'to be' + past participle is a common construction for the passive voice, e.g.
I expected to be greeted on my arrival by someone.
We were to be disappointed by our accommodation.
The troops are to be deployed to forward positions.
We aren't the only ones to be completely appalled at the news of the cat suit ban.
is a perfectly acceptable and grammatical sentence.
The sentence that you provided:
We are not the only ones who feel completely appalled at the news of the cat suit ban.
is also a perfectly acceptable and grammatical sentence.
Both sentences convey exactly the same information. It would probably be possible to construct several other sentences that are perfectly acceptable and grammatical, and which convey exactly the same information. There is no reason to believe that any of those sentences are better than the others, or are to be preferred above the others.
The writer of the news article simply wrote a sentence that correctly presented the information they wanted to convey. Why did they use that sentence instead of the other sentences that they could potentially have used? Only the writer can answer that question.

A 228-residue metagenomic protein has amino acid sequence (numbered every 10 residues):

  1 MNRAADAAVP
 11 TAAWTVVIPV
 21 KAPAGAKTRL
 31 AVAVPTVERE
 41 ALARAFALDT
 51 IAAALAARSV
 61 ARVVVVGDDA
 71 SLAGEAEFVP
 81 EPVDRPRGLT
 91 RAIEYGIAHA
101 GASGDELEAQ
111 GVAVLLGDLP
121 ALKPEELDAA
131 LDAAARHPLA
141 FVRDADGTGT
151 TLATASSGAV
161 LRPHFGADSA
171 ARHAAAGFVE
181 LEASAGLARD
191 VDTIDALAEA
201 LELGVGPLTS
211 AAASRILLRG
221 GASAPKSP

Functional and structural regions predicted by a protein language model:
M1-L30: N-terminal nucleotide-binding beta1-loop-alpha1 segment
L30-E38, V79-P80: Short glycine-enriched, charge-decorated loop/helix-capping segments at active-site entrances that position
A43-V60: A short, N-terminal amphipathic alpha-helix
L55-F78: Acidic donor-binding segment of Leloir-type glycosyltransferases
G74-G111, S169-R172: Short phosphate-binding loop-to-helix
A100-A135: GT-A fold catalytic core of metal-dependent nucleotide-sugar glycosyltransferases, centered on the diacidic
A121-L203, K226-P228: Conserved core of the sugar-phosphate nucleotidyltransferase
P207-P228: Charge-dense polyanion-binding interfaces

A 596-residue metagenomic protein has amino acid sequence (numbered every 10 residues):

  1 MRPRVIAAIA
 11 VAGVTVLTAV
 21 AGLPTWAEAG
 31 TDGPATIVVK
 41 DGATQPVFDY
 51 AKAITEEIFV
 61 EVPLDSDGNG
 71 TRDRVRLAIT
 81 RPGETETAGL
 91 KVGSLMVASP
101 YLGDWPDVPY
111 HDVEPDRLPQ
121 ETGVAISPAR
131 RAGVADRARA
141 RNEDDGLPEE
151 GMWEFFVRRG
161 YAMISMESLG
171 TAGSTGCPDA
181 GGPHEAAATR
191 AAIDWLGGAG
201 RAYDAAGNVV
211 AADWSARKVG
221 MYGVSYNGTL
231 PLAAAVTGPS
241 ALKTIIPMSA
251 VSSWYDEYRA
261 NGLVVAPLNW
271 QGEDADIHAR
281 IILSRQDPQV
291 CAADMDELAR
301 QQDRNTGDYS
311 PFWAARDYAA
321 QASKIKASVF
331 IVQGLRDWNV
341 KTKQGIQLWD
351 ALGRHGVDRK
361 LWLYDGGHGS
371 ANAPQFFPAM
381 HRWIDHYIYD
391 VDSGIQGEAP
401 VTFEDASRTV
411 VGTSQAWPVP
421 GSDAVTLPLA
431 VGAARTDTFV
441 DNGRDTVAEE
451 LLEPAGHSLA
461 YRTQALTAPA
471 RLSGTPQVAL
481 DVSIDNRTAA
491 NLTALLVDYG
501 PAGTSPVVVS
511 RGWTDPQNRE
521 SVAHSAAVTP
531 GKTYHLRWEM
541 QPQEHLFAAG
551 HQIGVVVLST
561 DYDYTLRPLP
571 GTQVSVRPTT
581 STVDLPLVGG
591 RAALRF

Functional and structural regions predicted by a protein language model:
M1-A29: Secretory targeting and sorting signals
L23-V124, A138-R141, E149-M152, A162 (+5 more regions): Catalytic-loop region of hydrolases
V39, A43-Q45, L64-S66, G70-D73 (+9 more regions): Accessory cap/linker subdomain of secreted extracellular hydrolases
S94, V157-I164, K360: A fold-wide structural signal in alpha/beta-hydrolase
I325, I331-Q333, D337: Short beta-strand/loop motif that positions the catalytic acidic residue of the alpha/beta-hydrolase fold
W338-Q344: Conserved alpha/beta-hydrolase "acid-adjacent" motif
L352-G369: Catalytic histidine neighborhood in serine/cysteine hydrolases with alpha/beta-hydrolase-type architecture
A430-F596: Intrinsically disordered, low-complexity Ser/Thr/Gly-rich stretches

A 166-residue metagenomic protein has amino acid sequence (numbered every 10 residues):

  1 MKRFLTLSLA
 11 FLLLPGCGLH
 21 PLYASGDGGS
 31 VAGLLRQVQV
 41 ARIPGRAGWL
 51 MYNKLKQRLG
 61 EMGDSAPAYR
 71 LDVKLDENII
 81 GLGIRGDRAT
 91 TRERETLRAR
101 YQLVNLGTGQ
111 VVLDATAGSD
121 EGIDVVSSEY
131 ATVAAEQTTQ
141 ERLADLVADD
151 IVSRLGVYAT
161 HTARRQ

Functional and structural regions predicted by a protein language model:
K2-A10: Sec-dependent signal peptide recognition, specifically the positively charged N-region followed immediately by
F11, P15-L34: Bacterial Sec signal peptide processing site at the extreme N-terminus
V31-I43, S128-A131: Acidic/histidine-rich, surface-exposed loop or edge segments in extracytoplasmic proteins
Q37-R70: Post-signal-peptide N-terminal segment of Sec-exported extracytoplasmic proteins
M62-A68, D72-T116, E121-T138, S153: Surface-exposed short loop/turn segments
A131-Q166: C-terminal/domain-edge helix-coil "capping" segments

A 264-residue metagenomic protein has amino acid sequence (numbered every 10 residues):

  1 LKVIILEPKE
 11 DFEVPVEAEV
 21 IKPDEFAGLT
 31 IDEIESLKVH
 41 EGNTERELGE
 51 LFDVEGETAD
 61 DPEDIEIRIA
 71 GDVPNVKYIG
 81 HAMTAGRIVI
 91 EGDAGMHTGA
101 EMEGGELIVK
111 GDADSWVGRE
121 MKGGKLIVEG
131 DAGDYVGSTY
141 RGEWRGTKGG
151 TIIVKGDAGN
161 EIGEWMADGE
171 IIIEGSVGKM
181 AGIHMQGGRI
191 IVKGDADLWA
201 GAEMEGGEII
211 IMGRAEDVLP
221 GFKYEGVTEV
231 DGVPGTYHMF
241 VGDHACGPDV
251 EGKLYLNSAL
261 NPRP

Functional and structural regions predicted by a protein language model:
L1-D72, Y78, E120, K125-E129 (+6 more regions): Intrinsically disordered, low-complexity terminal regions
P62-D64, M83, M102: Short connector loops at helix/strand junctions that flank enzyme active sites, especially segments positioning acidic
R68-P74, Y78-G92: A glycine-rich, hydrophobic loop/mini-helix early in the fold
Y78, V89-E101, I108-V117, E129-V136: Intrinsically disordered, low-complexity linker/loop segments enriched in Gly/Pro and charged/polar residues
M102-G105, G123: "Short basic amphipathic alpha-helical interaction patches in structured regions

There is not one exact rule for using the verb 'to be'. The verb 'to be' is one of the most widely used verbs in English (and most other languages), and takes many irregular forms. It would be impossible in a forum such as this to go through all of the rules, and the exceptions to those rules, that govern this verb.
I have attached a link, which may help you understand some of the complexity surrounding its use. I would recommend that you read a wide selection of grammar books, and talk to as wide a range of English speakers as possible, so that you become proficient in the many uses of this verb. The Verb To Be